12. I'm sorry you're experiencing this, Melissa! Do you find that the more often you eat, the less prone you are to the horrible "morning" sickness? Maybe Joe could make you some toast right when he gets up for work. That might help you make it until breakfast is ready, etc. I've had a hard time stomaching sweet things this time around, including oatmeal (anything that'll turn to sugar in my body I guess), and the longer I go without eating, the less I want to eat and the less anything at all sounds appetizing.

    Your settling on an eggroll reminded me of a rule I read in Food Rules, that book I've been reading by Catherine Shanahan. It's #12: Want Your Umami. Here's what she writes:

    "As I've noted, umami is the fifth taste, and the Japanese word for "good flavor." The umami sensation is supposed to signal the presence of complex nutrients, so our craving for umami is a good thing. In fact, some of the healthiest foods and condiments you can buy are characterized by their umami flavor.

    "Get your umami from these healthy sources [rather than deceiving MSG-ridden foods]: fermented pickles, sauerkraut, and kimchee; real fermented tofu (if you can find it); artesanal sausage and cured meats (made with "lactic acid starter culture" and without nitrates or nitrites); raw milk cheeses; kikkoman and other authentic, naturally brewed soy sauces; fish sauce (as with soy sauces, the good brands will say "naturally brewed" or"fermented"); oyster sauce (the best brands list oysters as a top ingredient, the cheap ones, water)."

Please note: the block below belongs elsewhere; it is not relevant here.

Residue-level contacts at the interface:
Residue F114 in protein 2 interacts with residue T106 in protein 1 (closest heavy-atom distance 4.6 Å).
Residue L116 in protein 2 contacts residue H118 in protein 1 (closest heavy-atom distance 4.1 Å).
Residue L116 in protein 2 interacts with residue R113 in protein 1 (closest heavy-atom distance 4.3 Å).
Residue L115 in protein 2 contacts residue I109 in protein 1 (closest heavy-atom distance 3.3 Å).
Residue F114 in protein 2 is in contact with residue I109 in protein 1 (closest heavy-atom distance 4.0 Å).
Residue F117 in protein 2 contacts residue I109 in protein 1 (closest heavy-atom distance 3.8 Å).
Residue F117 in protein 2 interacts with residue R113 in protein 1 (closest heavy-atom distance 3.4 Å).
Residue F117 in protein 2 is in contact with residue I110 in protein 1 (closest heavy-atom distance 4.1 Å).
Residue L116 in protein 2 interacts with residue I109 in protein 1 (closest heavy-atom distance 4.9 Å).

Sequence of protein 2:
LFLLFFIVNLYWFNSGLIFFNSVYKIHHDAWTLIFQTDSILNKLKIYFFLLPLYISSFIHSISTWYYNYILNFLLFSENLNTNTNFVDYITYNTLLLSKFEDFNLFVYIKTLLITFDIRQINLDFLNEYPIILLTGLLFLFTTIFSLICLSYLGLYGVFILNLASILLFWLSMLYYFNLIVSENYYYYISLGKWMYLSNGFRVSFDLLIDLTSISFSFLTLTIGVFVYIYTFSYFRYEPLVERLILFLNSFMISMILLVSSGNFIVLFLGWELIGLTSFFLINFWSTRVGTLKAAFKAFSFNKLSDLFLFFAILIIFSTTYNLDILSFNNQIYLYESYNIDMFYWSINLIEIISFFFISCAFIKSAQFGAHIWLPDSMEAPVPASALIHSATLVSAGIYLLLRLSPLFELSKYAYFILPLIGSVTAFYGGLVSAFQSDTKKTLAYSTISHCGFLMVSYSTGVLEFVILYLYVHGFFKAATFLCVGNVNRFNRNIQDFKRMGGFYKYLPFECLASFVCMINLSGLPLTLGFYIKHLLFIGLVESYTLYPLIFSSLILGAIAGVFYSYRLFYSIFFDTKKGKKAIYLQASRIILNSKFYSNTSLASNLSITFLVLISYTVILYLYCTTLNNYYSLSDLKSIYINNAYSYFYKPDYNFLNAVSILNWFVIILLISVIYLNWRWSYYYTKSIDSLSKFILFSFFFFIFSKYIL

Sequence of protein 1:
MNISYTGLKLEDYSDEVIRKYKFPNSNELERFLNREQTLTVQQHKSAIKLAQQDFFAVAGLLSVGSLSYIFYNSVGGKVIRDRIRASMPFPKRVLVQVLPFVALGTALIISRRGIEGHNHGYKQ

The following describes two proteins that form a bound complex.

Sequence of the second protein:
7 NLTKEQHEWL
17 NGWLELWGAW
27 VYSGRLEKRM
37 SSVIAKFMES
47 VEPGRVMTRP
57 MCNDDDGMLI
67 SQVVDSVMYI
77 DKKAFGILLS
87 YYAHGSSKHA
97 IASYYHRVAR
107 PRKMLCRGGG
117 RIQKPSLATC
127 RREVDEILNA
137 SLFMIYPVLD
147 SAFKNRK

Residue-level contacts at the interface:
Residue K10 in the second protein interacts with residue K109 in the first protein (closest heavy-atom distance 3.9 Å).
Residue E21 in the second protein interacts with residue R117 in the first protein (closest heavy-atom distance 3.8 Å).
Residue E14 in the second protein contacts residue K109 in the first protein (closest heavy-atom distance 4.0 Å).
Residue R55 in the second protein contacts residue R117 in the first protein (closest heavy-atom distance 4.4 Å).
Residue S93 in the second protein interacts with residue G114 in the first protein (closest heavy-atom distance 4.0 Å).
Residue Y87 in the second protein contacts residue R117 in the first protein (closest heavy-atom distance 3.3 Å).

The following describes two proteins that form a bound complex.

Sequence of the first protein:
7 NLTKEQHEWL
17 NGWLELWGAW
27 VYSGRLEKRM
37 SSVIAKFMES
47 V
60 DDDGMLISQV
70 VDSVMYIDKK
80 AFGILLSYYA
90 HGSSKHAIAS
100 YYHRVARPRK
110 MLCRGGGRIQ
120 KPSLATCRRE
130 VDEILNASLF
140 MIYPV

I've been understanding why pregnant ladies are said to crave pickles and ice cream lately. We desperately need the enzymes, probiotics, etc. of fermented food and that unmatchable saturated fat!

    Good luck, Melissa Love!

  13. My feeling has been if you can get ANYTHING down and keep it down you can usually take the edge off. Once you are feeling a little better you can start adding in the healthy stuff. I had a really hard time with my first and the Dr. recommended carnation instant breakfast because it has vitamins you could try protein shakes. Just a thought. You also need to remember that if you look around most people eat way worse things then ramen or egg rolls. You are doing amazing!